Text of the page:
Anna Moffo’s recording
career had an auspicious start in 1955
when she was engaged by Karajan to sing
Nanetta in his by now legendary Falstaff.
Here in her first solo album she had
added a little more body to her lovely
voice and had had some more stage experience.
She had made her Metropolitan debut
less than a year earlier and was rapidly
becoming a star. Hers was also one of
the most beautiful soprano voices around
during the late 1950s and most of the
1960s. By the beginning of the 1970s
it had started to deteriorate, even
though she continued to appear on stage.
She left a fairly large recorded legacy,
including an excellent Luisa Miller
with Bergonzi and MacNeil, a Rigoletto
under Solti with Alfredo Kraus and Robert
Merrill (to be reviewed shortly) and
a splendid Verdi recital, all of them
from the mid-1960s. I do hope that the
recital will be reissued soon, since
it is to my mind one of the best collections
of Verdi arias ever recorded.
The present disc was
an original three-track stereo recording
and played through SACD equipment delivers
stunning realism without unnecessary
highlighting. Just listen to the triangle,
so distinctly caught on the first track,
and the full orchestra sounds magnificent,
e.g. in the Semiramide aria.
Tullio Serafin, past eighty at the time,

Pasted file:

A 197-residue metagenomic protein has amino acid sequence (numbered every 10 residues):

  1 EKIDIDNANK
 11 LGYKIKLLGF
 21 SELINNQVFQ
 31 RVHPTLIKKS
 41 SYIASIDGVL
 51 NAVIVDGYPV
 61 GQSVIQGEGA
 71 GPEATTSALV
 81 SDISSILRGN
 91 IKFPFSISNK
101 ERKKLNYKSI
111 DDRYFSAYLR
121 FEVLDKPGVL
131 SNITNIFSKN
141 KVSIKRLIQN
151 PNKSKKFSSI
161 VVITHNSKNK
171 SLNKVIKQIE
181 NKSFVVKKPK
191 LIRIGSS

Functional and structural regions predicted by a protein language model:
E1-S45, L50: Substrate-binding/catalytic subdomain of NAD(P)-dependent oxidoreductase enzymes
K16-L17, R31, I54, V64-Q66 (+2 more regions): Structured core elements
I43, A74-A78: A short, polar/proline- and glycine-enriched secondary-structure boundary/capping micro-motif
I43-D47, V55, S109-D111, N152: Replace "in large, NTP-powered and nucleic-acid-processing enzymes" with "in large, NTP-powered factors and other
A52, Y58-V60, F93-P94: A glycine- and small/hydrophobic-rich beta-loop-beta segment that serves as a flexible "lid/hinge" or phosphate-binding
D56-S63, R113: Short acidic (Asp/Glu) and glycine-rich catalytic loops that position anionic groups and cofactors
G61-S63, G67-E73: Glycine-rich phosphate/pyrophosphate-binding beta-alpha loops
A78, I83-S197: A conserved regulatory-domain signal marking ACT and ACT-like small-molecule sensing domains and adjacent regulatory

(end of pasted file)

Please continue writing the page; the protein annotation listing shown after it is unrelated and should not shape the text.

knew all the tricks and he kept things
moving. One could object that some of
the French excerpts sound more Italian
than French, but why complain when everything
is done with the utmost conviction?
Just sit back and enjoy the sound of
Moffo’s creamy voice. Listen to her
exquisite pianissimo singing in the
Bohème aria; the wonderful
scaling down at the end. Admire her
elegant coloratura singing in the Meyerbeer
aria and discover what a lovely Micaela
she is in the Carmen excerpt.
In the 1970s she went on to sing the
title role in that opera, she even recorded
it with Corelli for Eurodisc, but hers
was not really a Carmen voice. Best
of all are possibly Liù’s two
arias from Turandot, a role she
sang at the Met opposite Corelli and
Indeed everything is
tasteful and technically secure. She
never indulges in unnecessary distortions
of the musical line to express deeper
feelings. As a matter of fact that is
what some commentators have found most
obviously missing in her interpretations:
identification with the different characters.